Detail of Emperor penguin specimen on the table in Scott’s cubicle, Cape Evans.

Over the next week, we moved carefully around their home, crouching to hold reflectors and stretching to hang white sheets, painting light onto wood with torches while Jane counted off a long exposure. We hunted out shaving brushes, ski bindings, a man’s dress shoe, safety pins, reindeer-hide boots, penguin eggs, a toothbrush jammed into a leather strip nailed to the wall, a postcard: ‘‘With all good wishes for 1912.’’ Melting snow outside revealed pony shoes, a dead dog, a pile of headless Emperor penguins stacked for food.

Our skin reddened, our lips cracked, our hair grew increasingly matted and smelled of cold, rotting meat and fat. It didn’t matter. Nothing mattered, really, for days, except the sheets, the reflectors, the light, and the lives the dead men left behind.

After New Year, we left for Shackleton’s Nimrod hut, built next to a colony of honking Adelie penguins at Cape Royds, 11km away. It was completely different from Scott’s dark rooms; Shackleton and his men left Antarctica alive, though barely, and his hut is light and airy, golden inside and out.

As we drew closer to the day when the helicopter returned, and with the hardest work behind us, we began to relax. We went for strolls. We sat out on the rocky cliffs, eating gingernuts and cheese, watching the wobble and splash of penguins and the basking seals as the cracks in the sea ice below deepened to indigo.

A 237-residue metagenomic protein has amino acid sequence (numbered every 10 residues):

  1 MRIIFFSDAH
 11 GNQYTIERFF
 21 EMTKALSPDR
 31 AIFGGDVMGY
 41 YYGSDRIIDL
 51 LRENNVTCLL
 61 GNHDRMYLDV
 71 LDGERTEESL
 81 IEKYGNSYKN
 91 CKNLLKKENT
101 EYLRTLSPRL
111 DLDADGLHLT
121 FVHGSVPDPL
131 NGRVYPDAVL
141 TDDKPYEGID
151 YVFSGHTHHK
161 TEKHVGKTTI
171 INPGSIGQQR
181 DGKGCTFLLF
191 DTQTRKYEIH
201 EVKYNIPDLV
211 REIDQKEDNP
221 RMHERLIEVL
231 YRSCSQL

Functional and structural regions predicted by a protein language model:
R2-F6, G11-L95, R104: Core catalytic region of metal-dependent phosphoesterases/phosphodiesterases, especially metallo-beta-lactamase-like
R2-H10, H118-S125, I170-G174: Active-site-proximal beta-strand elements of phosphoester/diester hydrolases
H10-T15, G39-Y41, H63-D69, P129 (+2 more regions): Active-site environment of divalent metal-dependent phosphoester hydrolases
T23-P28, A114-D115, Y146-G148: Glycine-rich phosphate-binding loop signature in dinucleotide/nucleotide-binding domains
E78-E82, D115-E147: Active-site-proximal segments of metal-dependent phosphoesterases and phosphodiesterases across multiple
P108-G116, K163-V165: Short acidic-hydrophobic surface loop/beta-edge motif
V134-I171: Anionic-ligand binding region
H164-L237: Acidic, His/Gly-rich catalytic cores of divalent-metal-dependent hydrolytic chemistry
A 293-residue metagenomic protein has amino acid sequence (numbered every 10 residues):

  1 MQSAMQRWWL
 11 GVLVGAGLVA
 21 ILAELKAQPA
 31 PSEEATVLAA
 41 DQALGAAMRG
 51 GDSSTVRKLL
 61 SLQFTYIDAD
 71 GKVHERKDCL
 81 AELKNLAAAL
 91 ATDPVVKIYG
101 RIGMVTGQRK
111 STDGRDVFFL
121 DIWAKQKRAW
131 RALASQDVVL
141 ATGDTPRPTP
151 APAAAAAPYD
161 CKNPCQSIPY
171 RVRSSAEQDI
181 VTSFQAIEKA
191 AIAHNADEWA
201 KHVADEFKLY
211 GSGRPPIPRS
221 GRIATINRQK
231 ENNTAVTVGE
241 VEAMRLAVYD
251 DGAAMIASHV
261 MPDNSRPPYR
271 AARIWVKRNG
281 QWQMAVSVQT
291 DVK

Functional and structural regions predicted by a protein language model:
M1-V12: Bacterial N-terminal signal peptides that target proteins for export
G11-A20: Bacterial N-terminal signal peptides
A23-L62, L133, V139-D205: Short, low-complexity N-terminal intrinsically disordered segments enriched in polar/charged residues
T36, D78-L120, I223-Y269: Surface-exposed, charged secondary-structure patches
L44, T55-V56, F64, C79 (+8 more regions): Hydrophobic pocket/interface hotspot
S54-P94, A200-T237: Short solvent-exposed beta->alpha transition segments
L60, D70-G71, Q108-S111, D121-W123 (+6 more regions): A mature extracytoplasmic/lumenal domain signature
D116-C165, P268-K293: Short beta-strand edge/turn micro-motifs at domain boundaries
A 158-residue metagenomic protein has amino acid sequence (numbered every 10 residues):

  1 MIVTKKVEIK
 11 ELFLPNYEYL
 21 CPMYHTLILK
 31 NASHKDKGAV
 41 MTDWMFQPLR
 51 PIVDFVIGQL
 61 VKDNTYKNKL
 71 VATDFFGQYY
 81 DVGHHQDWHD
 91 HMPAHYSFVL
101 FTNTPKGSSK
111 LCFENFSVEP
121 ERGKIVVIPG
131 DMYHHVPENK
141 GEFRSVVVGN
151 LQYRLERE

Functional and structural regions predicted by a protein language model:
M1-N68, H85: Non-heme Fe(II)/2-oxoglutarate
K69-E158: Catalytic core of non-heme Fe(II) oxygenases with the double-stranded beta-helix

One afternoon, Jane made me take off my insulated boots and socks and stand in bare feet on a rough hump of scoria, wearing angel wings and a blue dress she’d brought from the dress-up room at Scott Base. I stood like a bird of prey, the dress fluttering in the icy wind, my hand curled like a talon as she instructed me to stare down at the skuas tearing apart the penguin chicks below. After, she photographed a decayed penguin carcass, the bone white of its flippers spread wide, like an angel. In one of the photos I have from that long, bright afternoon, I can see Al still wearing his wire ring, on the little finger of his left hand.

We flew back to Scott Base the next day, over icebergs trapped in the sea, into the year 2009. I had Al’s ring on my finger, and Jane had hers. ‘‘He makes those for all the girls,’’ some arse said when I returned, but I kept it on anyway, under my gloves. I didn’t take it off for good until I got back to Christchurch and my hands were bare again and my car had got a ticket for an expired warrant and there was no more silence, and it suddenly seemed weird to be wearing jewellery made of 12-gauge wire. It didn’t fit in back on Earth, where the air was full of scent and rain, the calls of insects and children, and best of all, a warm summer night as thick and dark as a blanket.


This essay was commissioned to coincide with Still Life: Inside the Huts of Scott & Shackleton, an audiovisual experience created by Jane Ussher and the Antarctic Heritage Trust, which was exhibited at Auckland Museum earlier this year.

Photos taken from Still Life: Inside the Antarctic Huts of Scott and Shackleton, by Jane Ussher and Nigel Watson, published by Murdoch Books. Main photo: Skua off Cape Royds with McMurdo Sound and Royal Society Range in the distance. 

Naomi Arnold visited Scott Base on the inaugural International Polar Year media scholarship.